"BAD" WORKING-CLASS AND "GOOD" MIDDLE-CLASS MASCULINITIES
Anderson's (2005) distinction between orthodox and inclusive masculinities was articulated by research participants in characteristically classed terms. The discomfort with homosexuality and gender deviance ascribed to working-class men was associated with the perceived exaggerated masculinity of this group. However, as I will contend below, research participants understood this commitment to "orthodox" gender roles in terms of anxiety. Working-class men needed to delineate boundaries between gay/straight and masculine/feminine because of existential fears about their own gender and sexual identities, or their ability to compete in a world within which White masculinities were not automatically privileged (Bonnett, 1998; Fine, Weis, Addelston, & Marusza, 1997).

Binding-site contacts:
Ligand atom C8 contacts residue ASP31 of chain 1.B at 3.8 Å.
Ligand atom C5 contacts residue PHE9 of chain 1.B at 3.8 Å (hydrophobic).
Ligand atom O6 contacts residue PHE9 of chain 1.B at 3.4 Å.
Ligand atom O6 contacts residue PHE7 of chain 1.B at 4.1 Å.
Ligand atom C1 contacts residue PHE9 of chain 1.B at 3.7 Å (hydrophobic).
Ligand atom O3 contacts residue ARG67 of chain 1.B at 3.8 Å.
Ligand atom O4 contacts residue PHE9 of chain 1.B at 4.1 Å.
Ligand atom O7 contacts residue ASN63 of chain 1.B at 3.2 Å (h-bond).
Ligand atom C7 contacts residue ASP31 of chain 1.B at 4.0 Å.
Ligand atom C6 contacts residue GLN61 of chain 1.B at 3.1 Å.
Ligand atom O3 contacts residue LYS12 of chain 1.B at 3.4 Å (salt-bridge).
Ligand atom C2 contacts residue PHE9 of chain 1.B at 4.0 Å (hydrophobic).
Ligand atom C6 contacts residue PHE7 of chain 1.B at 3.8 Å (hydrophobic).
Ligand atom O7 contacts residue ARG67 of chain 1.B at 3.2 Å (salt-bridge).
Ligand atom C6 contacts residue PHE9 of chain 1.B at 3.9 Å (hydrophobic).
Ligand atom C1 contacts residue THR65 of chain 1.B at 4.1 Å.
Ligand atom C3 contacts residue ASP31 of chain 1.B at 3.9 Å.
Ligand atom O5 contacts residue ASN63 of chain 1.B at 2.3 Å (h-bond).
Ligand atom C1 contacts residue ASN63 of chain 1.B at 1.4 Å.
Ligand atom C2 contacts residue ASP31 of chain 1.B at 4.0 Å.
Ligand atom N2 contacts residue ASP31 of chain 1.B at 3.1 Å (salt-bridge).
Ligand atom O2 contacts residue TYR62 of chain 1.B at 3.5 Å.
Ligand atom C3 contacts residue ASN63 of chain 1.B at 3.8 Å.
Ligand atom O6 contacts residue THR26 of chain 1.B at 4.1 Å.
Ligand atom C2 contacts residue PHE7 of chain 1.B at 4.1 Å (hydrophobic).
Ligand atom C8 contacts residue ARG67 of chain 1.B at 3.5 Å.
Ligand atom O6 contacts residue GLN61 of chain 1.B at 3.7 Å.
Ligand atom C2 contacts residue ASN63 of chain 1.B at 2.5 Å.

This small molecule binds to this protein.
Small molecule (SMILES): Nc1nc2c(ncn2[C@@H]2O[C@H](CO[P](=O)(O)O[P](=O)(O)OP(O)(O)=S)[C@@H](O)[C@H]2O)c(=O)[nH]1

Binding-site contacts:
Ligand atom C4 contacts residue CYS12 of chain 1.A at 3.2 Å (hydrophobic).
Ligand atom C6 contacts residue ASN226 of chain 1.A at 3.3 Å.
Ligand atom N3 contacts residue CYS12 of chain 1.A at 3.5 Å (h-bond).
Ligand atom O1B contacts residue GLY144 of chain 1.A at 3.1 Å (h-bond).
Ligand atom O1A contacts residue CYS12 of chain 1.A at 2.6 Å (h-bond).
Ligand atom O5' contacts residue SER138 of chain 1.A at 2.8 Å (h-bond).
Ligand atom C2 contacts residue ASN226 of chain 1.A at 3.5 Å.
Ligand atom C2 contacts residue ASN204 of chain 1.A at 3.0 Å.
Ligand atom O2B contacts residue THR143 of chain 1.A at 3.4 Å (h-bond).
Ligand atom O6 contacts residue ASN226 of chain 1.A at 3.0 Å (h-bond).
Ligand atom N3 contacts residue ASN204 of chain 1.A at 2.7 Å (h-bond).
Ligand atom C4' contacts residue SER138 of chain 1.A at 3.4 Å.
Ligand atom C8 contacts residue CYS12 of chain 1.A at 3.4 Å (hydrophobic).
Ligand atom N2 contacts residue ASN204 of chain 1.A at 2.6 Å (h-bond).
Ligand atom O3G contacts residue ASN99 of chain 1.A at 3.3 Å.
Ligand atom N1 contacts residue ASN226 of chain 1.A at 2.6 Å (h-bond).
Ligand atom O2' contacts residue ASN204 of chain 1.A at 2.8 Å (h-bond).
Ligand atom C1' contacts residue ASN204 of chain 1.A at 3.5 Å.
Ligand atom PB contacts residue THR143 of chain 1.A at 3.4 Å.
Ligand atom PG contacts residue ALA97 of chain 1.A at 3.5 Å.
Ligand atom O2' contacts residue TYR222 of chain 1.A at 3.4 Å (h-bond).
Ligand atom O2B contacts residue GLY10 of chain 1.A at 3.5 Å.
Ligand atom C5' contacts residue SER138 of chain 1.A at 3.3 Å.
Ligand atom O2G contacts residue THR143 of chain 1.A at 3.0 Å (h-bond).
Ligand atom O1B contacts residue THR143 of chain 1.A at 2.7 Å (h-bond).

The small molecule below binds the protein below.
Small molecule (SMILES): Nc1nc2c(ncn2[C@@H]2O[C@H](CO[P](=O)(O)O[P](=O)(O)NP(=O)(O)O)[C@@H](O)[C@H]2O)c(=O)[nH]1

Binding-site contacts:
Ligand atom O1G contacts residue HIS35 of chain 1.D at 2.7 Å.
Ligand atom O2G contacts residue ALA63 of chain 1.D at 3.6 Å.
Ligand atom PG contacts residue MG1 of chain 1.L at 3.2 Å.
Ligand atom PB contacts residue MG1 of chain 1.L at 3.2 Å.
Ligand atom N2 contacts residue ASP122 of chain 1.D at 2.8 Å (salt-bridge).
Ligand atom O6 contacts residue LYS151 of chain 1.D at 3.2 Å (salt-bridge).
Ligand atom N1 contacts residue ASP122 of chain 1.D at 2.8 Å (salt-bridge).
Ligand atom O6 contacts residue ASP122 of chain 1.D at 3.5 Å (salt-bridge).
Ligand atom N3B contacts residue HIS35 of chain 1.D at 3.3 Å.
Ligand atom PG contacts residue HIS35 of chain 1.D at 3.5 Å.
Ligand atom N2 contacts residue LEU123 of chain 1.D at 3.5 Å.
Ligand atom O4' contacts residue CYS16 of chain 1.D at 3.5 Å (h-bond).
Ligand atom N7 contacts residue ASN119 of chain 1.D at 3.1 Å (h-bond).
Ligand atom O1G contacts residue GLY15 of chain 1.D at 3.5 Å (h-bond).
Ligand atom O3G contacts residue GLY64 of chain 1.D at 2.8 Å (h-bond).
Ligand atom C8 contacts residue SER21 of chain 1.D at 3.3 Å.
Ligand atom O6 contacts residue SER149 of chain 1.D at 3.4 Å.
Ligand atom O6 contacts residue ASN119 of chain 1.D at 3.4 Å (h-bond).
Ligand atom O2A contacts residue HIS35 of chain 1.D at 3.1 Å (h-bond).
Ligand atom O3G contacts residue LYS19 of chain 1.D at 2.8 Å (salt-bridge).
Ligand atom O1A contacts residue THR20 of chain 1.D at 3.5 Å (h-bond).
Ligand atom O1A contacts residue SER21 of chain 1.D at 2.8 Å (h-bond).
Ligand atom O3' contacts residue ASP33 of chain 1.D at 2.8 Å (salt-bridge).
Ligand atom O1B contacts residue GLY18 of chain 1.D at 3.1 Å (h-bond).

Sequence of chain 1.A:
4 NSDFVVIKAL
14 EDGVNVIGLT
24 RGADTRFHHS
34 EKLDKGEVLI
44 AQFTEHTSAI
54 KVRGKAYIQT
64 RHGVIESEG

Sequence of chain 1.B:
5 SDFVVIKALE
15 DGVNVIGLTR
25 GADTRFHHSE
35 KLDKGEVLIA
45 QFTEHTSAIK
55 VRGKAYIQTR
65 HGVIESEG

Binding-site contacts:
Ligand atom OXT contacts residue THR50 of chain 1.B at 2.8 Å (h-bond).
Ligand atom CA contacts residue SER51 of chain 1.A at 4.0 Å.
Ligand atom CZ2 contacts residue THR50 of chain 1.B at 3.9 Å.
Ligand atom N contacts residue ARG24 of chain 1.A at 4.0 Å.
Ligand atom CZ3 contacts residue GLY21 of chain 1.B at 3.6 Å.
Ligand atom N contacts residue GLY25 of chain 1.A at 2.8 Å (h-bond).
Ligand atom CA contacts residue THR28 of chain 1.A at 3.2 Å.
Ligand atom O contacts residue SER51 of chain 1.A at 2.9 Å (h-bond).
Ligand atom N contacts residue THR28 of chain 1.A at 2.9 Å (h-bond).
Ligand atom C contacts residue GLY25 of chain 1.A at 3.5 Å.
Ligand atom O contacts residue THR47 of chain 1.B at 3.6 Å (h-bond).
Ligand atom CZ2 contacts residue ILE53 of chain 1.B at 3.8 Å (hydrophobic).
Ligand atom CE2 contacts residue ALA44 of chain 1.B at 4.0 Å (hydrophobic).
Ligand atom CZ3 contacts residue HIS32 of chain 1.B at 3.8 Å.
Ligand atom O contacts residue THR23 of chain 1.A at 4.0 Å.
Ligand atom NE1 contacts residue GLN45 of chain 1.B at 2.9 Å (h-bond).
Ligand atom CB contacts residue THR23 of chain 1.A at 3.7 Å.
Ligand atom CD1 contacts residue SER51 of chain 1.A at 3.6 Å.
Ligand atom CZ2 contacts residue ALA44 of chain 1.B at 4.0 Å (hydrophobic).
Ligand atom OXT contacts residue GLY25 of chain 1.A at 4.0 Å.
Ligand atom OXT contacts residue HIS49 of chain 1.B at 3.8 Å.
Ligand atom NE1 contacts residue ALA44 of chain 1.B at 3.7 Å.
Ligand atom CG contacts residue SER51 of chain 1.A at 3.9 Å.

What became of research participants' understandings of masculinity within these performances of inclusivity? Masculinity and femininity are binary opposites that are defined against one another; masculinity is not femininity, and vice versa (Connell, 1995). Previous research expounding the framework of inclusive masculinity theory suggests that the patterns of misogynistic and homophobic regulation characteristic of orthodox masculinity may be virtually absent within particular educational and sporting contexts. Yet, without this abjection of "feminine others," the central mechanism in the constitution of male gender identities, why should we understand inclusive masculinity to be masculinity at all? Why not merely inclusiveness, or even resistance to masculinity? Within previous studies, the term "inclusive masculinities" is implicitly used to indicate that the research is about men. Yet this usage of masculinity as "what men do" is problematic. It negates a discussion of the investments that women may have in masculinity (Halberstam, 1998), and creates conceptual difficulties when examining masculine attributes that may describe a minority of men, such as outstanding athleticism (Connell, 1995).